At the end of my street was a place we called the woods. At the entrance there was a sand dune to the right and a trail that went through the area. It served as a drainage ditch for the healthy houses on High and Low road, million-dollar estates that belonged to some of the healthiest families in Kalamazoo. When it rained the lowest parts of the woods flooded with streets and ponds that had a short lifespan. On a good day you could find deer roaming around and on a bad day college student met with their drug dealers and they would question what to do when you were spotted walking through.
The woods served as a place of solitude within the city, the closest thing to getting away while only a hundred yards away from the nearest street. There were abandoned bridges that had collapsed long ago, pieces of concrete dumped to prevent erosion. The plants and trees changed every year as the rain dropped of seeds from plants found all around the area.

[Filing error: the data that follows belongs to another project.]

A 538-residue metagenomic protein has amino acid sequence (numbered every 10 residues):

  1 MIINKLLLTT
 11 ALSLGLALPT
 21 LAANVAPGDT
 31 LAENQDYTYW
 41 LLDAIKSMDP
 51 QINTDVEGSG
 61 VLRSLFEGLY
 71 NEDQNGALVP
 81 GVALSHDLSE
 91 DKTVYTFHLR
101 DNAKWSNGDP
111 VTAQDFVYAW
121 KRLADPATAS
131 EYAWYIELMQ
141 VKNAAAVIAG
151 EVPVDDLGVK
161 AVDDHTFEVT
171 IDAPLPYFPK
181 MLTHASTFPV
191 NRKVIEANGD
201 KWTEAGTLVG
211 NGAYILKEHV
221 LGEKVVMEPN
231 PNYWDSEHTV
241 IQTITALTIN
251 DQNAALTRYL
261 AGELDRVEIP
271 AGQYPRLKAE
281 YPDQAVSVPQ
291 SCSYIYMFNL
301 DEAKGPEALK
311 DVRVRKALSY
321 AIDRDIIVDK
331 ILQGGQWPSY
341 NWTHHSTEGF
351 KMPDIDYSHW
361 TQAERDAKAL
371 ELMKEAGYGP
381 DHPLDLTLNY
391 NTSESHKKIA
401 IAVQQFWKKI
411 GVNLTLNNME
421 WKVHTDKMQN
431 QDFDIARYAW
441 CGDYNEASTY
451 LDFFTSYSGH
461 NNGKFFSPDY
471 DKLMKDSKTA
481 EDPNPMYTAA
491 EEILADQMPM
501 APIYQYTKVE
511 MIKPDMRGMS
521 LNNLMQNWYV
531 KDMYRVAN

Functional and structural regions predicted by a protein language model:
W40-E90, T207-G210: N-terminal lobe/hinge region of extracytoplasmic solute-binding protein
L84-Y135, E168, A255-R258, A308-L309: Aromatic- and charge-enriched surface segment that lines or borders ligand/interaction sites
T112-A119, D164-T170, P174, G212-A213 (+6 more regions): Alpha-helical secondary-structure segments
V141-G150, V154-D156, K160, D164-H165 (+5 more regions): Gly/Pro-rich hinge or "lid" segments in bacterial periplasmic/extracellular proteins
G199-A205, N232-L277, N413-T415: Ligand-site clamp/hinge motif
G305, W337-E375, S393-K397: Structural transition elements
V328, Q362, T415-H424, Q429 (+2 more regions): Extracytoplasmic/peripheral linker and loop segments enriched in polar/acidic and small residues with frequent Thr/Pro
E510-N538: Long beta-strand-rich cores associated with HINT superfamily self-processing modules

The woods were often the place for people to dump their trash. On one hike I came across a large bag filled with tripods and camera equipment. Everything was new and had not been out for long. I took it back home and called the police. There was a name on the bag and the police were able to trace it back to the owner who already had an insurance payout for the tripods. The police believed that it was a simple case of insurance fraud and that the owner had tossed them for the money he needed.